Data from: Constraints of cold and shade on the phenology of spring ephemeral herb species
Augspurger, Carol K.; Salk, Carl F. (2017), Data from: Constraints of cold and shade on the phenology of spring ephemeral herb species, Dryad, Dataset, https://doi.org/10.5061/dryad.731j7
Spring ephemeral herb species in temperate deciduous forests are active above-ground only briefly each year. This study tested experimentally how two countervailing constraints – cold and darkness – influence the phenology of six spring herb species. Dormancy of underground structures, maintained by cold temperatures in a growth chamber, was broken at six 25-day intervals from January or February to June in two consecutive years. Upon emergence, survival and flowering were measured on cohorts grown outdoors. Shade cloth was added at the time of normal canopy closure. Cardamine concatenata, Dicentra cucullaria, Erythronium albidum and Trillium recurvatum had no or low 2-year survival in the two or three earliest cohorts and no or low survival in the latest cohort, relative to their natural cohort. Allium canadense and Claytonia virginica had survival in all cohorts. Flowering never occurred in the first two or three cohorts for three species and never occurred or declined in later cohorts in all species. Despite widely differing emergence dates, senescence was completed within a 40-day period soon after shade was imposed for all cohorts for all species. Consequently, leaf life span became shorter as date of emergence was delayed among cohorts. In general, the brief growth period of spring herb species is an adaptation to avoid winter cold and late-spring canopy shade. These constraints are species-specific and differ for survival and flowering for some species. Claytonia virginica is the most tolerant among the species to a wider range of conditions. Synthesis. Knowing that cold and shade constrain a plant's non-dormant period is important because of the significant role plant phenology plays in responses to climate change.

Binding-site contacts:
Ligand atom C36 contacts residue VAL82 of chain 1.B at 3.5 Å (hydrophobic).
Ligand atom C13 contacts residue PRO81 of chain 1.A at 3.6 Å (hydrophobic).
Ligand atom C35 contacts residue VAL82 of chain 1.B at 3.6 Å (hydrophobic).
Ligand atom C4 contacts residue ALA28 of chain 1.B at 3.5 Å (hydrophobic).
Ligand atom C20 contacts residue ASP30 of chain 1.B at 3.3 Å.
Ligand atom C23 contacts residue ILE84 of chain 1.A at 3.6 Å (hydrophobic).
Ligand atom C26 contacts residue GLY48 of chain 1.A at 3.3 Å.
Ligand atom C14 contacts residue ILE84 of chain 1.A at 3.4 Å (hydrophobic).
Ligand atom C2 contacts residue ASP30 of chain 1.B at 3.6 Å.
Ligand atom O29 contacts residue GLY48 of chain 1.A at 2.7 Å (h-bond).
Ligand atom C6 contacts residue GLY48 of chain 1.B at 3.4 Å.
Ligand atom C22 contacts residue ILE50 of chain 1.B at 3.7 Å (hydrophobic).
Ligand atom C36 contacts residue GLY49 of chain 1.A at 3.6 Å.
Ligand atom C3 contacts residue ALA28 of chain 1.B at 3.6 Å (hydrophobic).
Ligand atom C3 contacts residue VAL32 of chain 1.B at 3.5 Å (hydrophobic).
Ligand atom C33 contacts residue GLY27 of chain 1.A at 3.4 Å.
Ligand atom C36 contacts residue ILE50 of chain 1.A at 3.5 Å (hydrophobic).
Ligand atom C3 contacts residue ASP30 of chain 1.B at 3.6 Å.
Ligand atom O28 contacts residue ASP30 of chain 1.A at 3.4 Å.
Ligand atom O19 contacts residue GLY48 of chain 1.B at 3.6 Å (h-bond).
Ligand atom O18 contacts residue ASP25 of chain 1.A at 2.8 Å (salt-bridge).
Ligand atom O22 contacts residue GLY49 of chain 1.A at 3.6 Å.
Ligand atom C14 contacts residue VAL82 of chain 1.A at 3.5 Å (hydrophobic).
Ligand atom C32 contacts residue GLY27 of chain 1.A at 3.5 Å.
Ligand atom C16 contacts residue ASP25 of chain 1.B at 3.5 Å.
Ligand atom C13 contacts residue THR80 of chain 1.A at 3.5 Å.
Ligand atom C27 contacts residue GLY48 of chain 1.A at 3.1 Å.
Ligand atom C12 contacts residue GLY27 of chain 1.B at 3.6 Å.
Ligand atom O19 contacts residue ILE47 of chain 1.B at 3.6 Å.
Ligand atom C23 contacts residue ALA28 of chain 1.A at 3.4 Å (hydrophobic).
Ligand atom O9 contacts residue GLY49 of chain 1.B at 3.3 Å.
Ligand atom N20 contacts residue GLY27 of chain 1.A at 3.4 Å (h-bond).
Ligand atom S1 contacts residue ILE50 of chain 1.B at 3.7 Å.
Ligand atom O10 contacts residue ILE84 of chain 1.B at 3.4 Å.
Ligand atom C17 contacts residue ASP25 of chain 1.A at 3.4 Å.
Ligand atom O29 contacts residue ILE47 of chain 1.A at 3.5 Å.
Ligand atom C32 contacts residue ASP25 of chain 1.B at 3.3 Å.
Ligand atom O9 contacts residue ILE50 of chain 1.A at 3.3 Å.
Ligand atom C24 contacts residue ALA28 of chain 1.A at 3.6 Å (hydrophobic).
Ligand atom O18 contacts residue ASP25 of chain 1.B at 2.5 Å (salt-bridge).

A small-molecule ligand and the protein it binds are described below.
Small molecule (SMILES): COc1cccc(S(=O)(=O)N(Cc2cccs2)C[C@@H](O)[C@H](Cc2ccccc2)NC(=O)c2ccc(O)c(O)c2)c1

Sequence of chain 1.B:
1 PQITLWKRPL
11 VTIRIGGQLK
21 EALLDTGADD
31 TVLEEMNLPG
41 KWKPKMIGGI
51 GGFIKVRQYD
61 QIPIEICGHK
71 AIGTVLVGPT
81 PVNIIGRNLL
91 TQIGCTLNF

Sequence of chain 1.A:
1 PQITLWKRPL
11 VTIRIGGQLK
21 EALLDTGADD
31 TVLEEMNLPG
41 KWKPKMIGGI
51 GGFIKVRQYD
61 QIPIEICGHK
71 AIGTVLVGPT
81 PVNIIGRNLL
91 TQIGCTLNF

temperate deciduous forest in Illinois